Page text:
The most thought provoking tales are ‘Hanshin: Half God” and “Iguana Girl”. Hanshin centres around a set of conjoined twins: a beautiful one who gets all of the attention but does not have the mental faculties to look after herself, and the more intelligent twin who constantly looks like she’s at death’s door, because she has to prop up her sister. It is very much about the relationship between love and hate, and the fact that it could be possible to both love and hate someone else, or even parts of yourself.

“Iguana Girl” is a story about the relationship between mothers and daughters. In this story the author is directly addressing issues she has faced in her life with her mother completely dismissing her desire to become a professional comics creator (and perhaps in turn, completely dismissing the parts of her daughter’s personality or life choices that she didn’t agree with) – the author talks about this a bit in the interview at the back of the book. I get the feeling that any girl or woman could find something to relate to in this story (and perhaps anyone who has become a mum and wondered why they weren’t automatically the ‘perfect’ mother).

Stories like ‘Bianca’ and ‘Girl on Porch with Puppy’ are rather more sentimental and dated-feeling. However if you are a lover of 70s shojo manga artwork these are lovely to look at, with some of the most striking illustrations in the book.

I also can’t finish this mini-review without mentioning the title story ‘A Drunken Dream’ as its the only sci-fi one in the book! I found the plot a little dated and formulaic (it reminded me a bit of Tezuka’s ‘Apollo’s Song’), but the story nails that pulp entertainment feeling perfectly: science fiction mixed with mythology and a dash of surrealism.

All in all I would definitely recommend this book to those who like older-style shojo artwork. The format means that it can definitely work as an art reference book as much as a collection of stories, though I am a bit dissappointed by the lack of sci-fi here. The slightly surreal and thought-provoking tales remind me of Haruki Murakami’s short stories (though with much more of a female perspective, and a little more dated). But even so, I would recommend this also to people who have enjoyed Murakami’s short stories, or anything involving real life with a twist of the strange.

Jyu Oh-Sei

March 17, 2011

Jyu Oh-Sei is published by Tokyopop.

My rating: 5 out of 5 stars

These notes cover the complete series, which wraps up in a tidy 3 volumes.

Delicate white-haired, white-skinned twin brothers Thor and Rei are kidnapped and left to fend for themselves on a dangerous prison planet after their politician father is killed. Can they survive on a planet populated by criminals and giant man-eating plants, and will they ever be able to get back to their home and find out why this happened to them?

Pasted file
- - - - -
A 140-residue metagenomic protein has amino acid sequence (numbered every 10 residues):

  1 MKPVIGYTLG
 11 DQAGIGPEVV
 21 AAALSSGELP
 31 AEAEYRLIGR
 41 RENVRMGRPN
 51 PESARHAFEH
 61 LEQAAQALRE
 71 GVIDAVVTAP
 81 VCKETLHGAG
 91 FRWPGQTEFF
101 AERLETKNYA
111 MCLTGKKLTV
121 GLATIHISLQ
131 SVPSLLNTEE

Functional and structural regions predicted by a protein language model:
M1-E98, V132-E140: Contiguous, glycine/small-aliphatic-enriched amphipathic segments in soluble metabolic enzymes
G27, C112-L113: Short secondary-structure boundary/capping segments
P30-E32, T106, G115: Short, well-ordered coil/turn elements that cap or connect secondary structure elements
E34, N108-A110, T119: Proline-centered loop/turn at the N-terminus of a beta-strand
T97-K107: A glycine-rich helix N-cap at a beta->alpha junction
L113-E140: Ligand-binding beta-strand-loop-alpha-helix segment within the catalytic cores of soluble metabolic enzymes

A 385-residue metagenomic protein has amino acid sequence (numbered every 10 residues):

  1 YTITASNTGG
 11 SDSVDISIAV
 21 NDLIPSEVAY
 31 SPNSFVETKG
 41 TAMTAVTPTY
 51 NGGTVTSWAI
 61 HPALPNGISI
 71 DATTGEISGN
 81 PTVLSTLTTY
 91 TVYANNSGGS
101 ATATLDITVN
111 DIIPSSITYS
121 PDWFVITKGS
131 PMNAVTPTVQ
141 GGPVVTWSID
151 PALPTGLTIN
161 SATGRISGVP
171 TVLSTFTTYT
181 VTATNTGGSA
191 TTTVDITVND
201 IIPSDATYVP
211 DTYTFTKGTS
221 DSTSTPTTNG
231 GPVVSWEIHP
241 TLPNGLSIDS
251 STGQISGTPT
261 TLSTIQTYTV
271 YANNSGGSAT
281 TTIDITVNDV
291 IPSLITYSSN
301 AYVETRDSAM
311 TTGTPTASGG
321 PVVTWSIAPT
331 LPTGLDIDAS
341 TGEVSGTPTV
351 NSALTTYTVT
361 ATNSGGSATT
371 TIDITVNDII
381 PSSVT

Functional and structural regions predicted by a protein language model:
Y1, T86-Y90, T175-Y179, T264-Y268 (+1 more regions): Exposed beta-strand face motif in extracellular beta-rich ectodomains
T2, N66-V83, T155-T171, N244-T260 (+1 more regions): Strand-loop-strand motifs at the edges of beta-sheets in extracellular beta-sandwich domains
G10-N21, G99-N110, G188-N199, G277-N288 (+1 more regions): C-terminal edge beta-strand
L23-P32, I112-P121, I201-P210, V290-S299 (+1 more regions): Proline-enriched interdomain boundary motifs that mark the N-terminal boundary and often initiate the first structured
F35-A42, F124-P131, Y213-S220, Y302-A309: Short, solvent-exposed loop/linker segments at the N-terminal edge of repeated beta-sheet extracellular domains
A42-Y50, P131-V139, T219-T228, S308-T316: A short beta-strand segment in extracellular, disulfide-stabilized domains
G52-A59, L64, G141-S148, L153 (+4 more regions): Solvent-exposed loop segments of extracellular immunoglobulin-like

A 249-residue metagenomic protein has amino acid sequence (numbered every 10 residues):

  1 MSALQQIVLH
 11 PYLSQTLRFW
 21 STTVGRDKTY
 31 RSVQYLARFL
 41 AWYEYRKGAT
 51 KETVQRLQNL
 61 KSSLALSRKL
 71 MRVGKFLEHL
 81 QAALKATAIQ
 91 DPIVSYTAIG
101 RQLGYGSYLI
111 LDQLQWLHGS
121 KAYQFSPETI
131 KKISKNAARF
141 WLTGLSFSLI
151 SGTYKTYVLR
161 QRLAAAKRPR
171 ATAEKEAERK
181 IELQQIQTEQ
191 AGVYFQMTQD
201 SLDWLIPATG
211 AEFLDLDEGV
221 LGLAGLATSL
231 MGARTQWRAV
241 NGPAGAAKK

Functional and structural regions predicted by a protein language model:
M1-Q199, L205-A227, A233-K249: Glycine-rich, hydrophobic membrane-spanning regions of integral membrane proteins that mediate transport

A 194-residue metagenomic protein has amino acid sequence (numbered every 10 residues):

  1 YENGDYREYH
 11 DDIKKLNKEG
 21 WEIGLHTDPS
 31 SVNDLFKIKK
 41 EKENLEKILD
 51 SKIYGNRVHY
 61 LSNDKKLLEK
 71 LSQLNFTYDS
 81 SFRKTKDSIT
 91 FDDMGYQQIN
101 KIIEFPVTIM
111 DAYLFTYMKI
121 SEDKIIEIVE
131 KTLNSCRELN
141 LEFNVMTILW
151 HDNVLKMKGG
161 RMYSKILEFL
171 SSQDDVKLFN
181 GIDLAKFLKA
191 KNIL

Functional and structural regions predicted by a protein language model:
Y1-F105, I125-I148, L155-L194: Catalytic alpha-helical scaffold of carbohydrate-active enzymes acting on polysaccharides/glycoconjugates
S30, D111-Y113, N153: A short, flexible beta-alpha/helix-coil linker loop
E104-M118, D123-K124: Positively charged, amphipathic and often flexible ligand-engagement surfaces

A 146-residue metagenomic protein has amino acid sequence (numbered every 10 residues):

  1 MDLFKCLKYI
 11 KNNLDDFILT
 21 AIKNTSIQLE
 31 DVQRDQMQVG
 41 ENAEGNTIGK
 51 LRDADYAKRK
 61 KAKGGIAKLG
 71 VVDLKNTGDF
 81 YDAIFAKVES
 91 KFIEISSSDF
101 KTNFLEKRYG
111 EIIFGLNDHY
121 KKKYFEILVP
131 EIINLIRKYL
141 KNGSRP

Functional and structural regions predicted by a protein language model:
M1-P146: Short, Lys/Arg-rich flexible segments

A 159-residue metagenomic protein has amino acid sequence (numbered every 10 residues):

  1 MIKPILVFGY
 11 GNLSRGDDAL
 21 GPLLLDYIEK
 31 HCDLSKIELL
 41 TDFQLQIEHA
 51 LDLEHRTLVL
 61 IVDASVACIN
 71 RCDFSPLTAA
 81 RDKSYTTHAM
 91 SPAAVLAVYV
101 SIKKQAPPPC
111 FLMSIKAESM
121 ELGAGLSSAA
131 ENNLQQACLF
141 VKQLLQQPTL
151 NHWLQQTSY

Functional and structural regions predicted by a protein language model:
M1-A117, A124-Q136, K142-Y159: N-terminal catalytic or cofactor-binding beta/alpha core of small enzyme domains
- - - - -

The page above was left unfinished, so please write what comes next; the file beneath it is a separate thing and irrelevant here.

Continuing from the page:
This series is presented as 3 chunky volumes, each at least 1.5 times as thick as a normal Tokyopop manga volume.

The story may sound a little harsh but this is no Battle Royale: its more action/drama than horror or thriller.

The two elements I loved most about this series were:

– The plot is well paced and the story wraps up very satisfactorily. It really feels as if the author knew her ending before she started writing the series. Also, no character is safe from injury/death so any peril keeps you on the edge of your seat.

– Characters grow and evolve over the course of the series. The main character, Thor, especially is almost entirely unrecogniseable by the final volume as he has grown from a child to man. Seeing as so much time goes by, other characters also age and change their appearence over the course of the story.

The artwork is proficient: environments are very imaginative as the settlements characters live in are built to withstand some pretty scary weather conditions, and species of man-eating plants.


I was delighted to find a section at the back of volume two with design sheets for some of the vehicles, objects and settings that turn up in the comic. In volume 3 I was surprised to find the main story finished a couple of chapters before the end of the book. In this extra space there is a side story featuring some of what happened to a couple of important secondary characters in the middle of the main story timeline. Initially I was a bit dissapointed to have finished the main story early, but the side story did fill in some info and its a big plus that it was within the Jyu-Oh-Sei world and timeline, not completely unrelated (like most of the random ‘bonus’ stories you get at the back of manga volumes).